Initial fears that buyers would baulk at the prospect of buying a 4x4 from a maker associated with hatchbacks and saloons have proven unfounded. As if to pre-empt such fears, Volkswagen has pulled out all the stops to ensure the Touareg communicates quality and class to owners. Unwittingly, Porsche has also helped to make the Touareg look like a fine proposition - it feels like a far more confident and comprehensively thought-out product than the Cayenne. There's even a degree of reverse snobbery pulling up next to a Cayenne in a Touareg, knowing that one has spent less for a superior vehicle.
Climbing up into the elevated cabin requires a good deal of effort that will be immediately off-putting to some potential buyers. This is a serious 4x4, not a family-oriented 'soft-roader'. Doors and tailgate (with separately opening window) are as heavy as they look. Even though they offer a good deal of hydraulic assistance when opening and closing them, they still require a fair degree of muscle. In acknowledgment of the fact, a power-closing aid is an option on all models. Once passengers have gained access though, they will find they are spoiled for interior space in every dimension.
Stereo and ICE (In car entertainment)
Acoustic quality is good, probably as a result of the cathedral-like dimensions of the interior, though Lexus' RX300 and Volvo's XC90 do have better systems. All models get a single-slot CD player with ten speakers, and a six disc CD boot mounted autochanger can be installed as an option. V10 models gain an upgraded '8/11' audio system with an eight channel amplifier and 11 speakers.
Colours and trim
Standard specification is uncharacteristically generous for Volkswagen on entry level models with alloy wheels, wing mirror indicators, cruise control, electric windows, a full complement of airbags, opening rear windscreen, multifunction steering wheel, torch in centre console, textile carpet mats, climate control and loads more besides. All Touaregs boast the same robust underpinnings capable of tackling rough terrain. Amazingly, even advanced driver aids such as hill descent assist, hill start assist (not on manual models) and four wheel electronic differential locks are standard issue. Range topping models such as the V10 gain comfort and styling features in the main, though keyless ignition, air suspension and front and rear parking sensors are among the more practical items. The range of optional extras is mind-boggling, encompassing everything from a hydraulic bicycle lift to heat insulated tinted glass.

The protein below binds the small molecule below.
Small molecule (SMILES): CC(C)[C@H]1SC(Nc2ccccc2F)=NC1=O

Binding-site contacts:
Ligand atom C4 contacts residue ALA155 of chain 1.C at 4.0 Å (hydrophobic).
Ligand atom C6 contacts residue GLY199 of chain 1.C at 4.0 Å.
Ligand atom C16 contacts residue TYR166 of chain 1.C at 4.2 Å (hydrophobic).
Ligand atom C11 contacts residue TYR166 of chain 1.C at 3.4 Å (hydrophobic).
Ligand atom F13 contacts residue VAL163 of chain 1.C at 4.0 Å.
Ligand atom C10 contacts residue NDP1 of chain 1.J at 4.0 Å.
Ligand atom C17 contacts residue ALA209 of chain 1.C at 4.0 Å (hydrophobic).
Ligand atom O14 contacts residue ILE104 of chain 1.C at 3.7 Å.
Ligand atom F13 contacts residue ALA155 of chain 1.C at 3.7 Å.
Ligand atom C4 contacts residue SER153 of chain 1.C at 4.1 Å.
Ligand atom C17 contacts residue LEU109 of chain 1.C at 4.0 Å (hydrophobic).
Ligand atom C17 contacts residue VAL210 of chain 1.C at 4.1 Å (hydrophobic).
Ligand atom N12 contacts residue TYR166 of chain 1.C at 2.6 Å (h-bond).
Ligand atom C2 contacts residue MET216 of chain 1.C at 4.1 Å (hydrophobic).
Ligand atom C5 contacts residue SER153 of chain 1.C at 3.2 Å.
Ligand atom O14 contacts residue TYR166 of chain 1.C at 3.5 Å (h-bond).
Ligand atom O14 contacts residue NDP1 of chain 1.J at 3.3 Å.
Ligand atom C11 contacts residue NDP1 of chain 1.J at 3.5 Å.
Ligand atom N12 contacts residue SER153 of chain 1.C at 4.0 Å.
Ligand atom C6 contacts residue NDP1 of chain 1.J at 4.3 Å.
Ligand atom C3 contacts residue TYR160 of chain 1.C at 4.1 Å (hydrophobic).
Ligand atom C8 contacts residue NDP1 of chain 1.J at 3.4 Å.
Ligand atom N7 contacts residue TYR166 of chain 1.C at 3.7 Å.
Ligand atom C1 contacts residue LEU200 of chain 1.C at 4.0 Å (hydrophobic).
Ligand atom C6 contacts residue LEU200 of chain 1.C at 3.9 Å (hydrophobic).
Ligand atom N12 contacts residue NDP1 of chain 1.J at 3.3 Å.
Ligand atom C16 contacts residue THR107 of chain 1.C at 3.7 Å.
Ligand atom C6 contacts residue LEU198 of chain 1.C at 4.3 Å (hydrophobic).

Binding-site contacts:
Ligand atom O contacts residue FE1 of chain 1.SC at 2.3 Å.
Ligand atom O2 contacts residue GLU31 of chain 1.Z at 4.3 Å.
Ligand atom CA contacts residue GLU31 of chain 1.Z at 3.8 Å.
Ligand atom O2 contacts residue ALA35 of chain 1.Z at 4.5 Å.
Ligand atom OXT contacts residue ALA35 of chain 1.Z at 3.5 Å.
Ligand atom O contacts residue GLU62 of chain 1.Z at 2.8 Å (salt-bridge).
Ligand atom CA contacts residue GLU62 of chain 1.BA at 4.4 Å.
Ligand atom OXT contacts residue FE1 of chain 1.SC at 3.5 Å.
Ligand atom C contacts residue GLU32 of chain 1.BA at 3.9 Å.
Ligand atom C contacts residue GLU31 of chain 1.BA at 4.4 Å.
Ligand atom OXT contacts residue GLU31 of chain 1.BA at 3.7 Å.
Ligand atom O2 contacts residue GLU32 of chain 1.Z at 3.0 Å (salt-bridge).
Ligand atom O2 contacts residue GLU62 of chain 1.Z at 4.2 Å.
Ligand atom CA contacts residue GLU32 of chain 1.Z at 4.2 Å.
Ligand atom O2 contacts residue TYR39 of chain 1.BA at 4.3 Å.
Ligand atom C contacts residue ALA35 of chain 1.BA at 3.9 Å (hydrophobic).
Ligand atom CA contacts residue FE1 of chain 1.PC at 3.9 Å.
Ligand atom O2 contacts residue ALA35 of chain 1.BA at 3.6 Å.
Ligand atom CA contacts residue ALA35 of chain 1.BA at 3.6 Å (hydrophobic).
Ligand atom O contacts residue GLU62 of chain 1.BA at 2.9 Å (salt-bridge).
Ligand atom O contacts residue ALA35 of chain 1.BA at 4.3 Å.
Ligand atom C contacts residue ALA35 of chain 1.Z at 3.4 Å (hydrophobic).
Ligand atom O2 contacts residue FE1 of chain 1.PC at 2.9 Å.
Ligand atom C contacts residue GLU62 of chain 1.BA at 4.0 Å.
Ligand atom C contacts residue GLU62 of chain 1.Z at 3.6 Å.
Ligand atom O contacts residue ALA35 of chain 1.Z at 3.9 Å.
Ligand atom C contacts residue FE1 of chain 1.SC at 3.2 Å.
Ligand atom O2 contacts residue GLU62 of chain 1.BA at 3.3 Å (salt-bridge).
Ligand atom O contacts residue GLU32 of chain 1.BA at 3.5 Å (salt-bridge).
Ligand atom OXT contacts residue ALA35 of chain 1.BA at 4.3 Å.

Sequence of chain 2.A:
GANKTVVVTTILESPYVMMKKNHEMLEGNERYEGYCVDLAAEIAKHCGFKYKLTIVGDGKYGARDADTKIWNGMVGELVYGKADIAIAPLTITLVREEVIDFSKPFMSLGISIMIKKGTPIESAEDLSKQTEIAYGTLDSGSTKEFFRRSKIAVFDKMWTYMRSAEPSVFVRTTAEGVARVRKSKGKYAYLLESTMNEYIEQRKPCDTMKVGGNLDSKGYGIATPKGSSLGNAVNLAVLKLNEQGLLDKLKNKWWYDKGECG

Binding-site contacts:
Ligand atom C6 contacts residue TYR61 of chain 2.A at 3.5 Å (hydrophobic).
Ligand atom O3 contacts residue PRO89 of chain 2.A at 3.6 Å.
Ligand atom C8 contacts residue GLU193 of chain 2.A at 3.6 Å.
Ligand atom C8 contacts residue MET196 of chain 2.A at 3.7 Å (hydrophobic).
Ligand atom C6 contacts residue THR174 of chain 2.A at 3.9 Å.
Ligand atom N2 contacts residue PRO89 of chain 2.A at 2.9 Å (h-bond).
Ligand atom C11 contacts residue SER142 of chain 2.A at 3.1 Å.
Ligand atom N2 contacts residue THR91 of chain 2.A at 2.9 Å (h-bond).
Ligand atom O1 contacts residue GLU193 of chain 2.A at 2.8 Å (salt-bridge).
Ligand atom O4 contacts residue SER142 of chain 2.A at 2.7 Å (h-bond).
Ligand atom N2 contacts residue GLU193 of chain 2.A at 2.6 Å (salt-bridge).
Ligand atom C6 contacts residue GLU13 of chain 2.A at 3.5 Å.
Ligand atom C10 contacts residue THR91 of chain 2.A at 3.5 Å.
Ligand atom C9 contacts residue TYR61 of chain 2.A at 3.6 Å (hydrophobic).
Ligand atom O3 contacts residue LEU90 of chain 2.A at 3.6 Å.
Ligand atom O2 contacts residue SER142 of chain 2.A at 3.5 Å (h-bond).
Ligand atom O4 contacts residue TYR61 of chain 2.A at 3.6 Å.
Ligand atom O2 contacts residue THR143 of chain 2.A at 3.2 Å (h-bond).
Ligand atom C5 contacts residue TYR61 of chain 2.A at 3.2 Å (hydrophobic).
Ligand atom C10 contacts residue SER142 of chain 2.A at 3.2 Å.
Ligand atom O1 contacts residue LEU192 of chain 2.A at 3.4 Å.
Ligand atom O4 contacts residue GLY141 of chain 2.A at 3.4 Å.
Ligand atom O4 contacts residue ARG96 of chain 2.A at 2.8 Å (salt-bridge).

Parking such a Behemoth without the aid of parking sensors requires nerves of steel and a reliable tape measure. Wide as well as long, owners are likely to find themselves indulging in late-night shopping at the local supermarket more frequently than they would wish, as a Touareg realistically takes up one and a half standard spaces. Only the V10 model comes with parking sensors as standard, though they are installed both front and rear.
A temporary steel space saver spare wheel with electric compressor comes as standard kit though it is of course completely unsuited to off-road use. Anyone venturing off the beaten track would be well advised to replace it with an optional matching full-sized alloy wheel.
Engine line-up consists of 2.5 diesel (172bhp); 3.2 V6 petrol (217bhp); 4.2 V8 petrol (305bhp) and 5.0 V10 diesel (309bhp). A six-speed tiptronic automatic gearbox is available on all models, while a six speed manual transmission is also offered on 2.5 TDI and V6 models. Trim levels vary according to engine choice, though 'Sport' badged cars feature additional styling items.
Range Rover Titanic Brit is luxurious and unstoppable though cripplingly expensive to run
Porsche Cayenne Over the top, over expensive with inferior cabin; badge is only attraction
BMW X5 Fashionable choice is a safe bet yet somewhat lacking in character
Lexus RX300 Loaded with equipment, well built and good value despite moderate off-road ability